Command-line tool and python library for visualising small 3D datasets
Simple matplotlib-based tool for viewing small amounts of 3D image data; helpful for debugging. Supports python 2.7 and 3.4+.
Adapted from this matplotlib recipe.
pip install smalldataviewer[full]
full installation includes all of these optional extras:
hdf5: HDF5 file support via h5py
img: volumetric and animated images via imageio
fits: FITS images via
imageio[fits], which uses astropy
itk: ITK images via
imageio[simpleitk], which uses SimpleITK
Support for N5 and zarr arrays is also available via z5py.
This must be installed with conda (
conda install -c conda-forge -c cpape z5py).
DataViewer opens a
matplotlib figure of the data volume.
- Dimension 0 can be scrolled through with the mouse wheel
- Dimension 1 is shown on the vertical axis
- Dimension 2 is shown on the horizontal axis
- Dimension 3, if it exists, is a colour tuple
Available as a command-line utility at
usage: smalldataviewer [-h] [-i INTERNAL_PATH] [-t TYPE] [-o ORDER] [-f OFFSET] [-s SHAPE] [-v] path positional arguments: path Path to file containing a 3D dataset optional arguments: -h, --help show this help message and exit -i INTERNAL_PATH, --internal_path INTERNAL_PATH Internal path of dataset inside HDF5, N5, zarr or npz file. If JSON, assumes the outer object is a dict, and internal_path is the key of the array -t TYPE, --type TYPE Dataset file type. Inferred from extension if not given. -o ORDER, --order ORDER Order of non-channel axes for axis labelling purposes (data is not transposed): dimension 0 will be scrolled through, dimension 1 will be on the up-down axis, dimension 2 will be on the left-right axis, and dimension 3, if it exists, will be used as the colour channels. Default "zyx". -f OFFSET, --offset OFFSET 3D offset of ROI from (0, 0, 0) in pixels, in the form "<scroll>,<vertical>,<horizontal>" -s SHAPE, --shape SHAPE 3D shape of ROI in pixels, in the form "<scroll>,<vertical>,<horizontal>" -v, --verbose Increase logging verbosity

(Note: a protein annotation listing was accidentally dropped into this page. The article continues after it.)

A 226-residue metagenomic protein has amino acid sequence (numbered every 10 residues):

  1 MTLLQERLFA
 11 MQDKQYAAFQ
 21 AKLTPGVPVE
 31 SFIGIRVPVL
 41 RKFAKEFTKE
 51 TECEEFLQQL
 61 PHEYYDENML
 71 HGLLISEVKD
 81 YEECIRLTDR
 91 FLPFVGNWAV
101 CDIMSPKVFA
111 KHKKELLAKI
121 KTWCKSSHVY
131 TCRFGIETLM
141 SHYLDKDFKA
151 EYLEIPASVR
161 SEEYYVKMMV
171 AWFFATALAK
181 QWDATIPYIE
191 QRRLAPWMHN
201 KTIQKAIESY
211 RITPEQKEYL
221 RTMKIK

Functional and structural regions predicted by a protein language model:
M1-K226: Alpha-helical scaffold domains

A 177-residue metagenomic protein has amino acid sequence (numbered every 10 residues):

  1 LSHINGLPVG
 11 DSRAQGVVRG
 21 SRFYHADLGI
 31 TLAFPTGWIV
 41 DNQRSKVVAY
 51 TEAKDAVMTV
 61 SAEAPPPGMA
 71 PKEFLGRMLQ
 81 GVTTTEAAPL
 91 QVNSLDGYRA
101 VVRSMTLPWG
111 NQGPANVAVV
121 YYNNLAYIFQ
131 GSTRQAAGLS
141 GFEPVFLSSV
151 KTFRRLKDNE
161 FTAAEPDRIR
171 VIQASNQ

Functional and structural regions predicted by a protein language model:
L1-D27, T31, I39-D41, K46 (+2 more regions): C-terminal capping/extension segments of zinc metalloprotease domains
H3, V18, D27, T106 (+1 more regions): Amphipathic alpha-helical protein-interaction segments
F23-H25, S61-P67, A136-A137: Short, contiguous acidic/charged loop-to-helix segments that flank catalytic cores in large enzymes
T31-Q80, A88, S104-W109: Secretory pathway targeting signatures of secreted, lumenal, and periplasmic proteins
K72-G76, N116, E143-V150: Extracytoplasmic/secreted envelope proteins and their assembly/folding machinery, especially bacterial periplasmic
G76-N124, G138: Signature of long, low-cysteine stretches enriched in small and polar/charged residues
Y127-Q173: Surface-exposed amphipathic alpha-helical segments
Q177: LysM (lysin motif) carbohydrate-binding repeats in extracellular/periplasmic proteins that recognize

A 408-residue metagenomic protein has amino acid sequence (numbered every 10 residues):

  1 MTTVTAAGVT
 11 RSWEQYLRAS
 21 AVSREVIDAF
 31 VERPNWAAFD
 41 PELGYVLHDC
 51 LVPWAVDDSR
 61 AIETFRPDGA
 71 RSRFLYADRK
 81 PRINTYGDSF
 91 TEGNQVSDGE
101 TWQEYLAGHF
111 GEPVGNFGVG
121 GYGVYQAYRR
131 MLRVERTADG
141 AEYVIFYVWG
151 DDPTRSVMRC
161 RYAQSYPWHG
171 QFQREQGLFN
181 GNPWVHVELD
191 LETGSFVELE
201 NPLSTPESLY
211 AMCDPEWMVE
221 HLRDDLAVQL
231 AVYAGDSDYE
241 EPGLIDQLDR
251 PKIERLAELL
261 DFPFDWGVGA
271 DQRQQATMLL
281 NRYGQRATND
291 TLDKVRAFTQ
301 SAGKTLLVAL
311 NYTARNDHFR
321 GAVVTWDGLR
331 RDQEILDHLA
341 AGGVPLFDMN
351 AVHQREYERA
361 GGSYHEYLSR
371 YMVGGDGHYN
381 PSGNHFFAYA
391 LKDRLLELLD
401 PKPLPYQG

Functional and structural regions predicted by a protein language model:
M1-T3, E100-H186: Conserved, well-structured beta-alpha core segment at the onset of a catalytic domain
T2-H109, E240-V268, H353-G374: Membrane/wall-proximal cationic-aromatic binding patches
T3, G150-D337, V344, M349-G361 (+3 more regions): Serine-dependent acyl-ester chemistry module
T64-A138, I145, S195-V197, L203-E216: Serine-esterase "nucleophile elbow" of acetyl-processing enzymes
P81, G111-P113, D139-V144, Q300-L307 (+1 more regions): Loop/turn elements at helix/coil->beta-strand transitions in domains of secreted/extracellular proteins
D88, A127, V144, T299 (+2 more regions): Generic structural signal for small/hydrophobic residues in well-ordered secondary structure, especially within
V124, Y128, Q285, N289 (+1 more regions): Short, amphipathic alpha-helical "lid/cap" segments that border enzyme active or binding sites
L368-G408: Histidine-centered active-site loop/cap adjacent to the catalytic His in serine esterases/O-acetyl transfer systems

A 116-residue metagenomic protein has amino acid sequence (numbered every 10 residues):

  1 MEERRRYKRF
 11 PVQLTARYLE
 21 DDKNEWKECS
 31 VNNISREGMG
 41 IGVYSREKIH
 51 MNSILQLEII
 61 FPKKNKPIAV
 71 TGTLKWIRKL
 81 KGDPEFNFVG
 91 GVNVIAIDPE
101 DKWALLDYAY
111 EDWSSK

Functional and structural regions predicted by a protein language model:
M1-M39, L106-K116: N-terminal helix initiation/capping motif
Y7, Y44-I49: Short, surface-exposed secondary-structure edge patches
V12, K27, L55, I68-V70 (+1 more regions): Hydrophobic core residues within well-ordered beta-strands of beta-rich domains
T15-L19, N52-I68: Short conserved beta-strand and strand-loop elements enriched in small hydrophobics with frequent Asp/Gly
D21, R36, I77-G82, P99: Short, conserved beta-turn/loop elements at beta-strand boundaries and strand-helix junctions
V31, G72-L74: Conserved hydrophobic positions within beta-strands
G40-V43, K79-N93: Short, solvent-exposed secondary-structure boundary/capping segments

smalldataviewer my_data.hdf5 -i /my_group/my_volume
Note: because of the circumstances under which python holds file
descriptors open, and under which matplotlib blocks, the executable form
reads the data into memory in its entirety. If your data are too big for
this, look at small chunks with the
import smalldataviewer as sdv import numpy as np data = np.random.random((30, 100, 100)) viewer = sdv.DataViewer(data) viewer.show() # or matplotlib.pyplot.show() viewer2 = sdv.DataViewer.from_file( "my_data.npz", offset=(10, 20, 30), shape=(256, 512, 512), internal_path="volume" ) viewer2.show() reader = sdv.FileReader("my_cat_video.gif") data2 = reader.read() # returns a numpy array viewer3 = sdv.DataViewer(data2) viewer3.show()
FileReader (and by extension
Dataviewer.from_file) reads the requested data
from the file into memory.
Passing an indexable representation of a file, like a numpy memmap or an hdf5 dataset,
However, you may need to copy it into memory for performance, or depending on the rest of your script.
Install a development environment (not including z5py) with
Run tests in your current python environment with
Run tests against all supported python versions with
If you would like to add support for a new file type:
tests/commona function which creates such a file and returns whether it needs an internal path, and add it to
smalldataviewer.files.FileReadera method which reads such a file, returning a numpy array, and add a mapping from likely file extensions to a single file type in
NORMALISED_TYPES(see existing methods for examples).
Don't forget to specify any dependencies in
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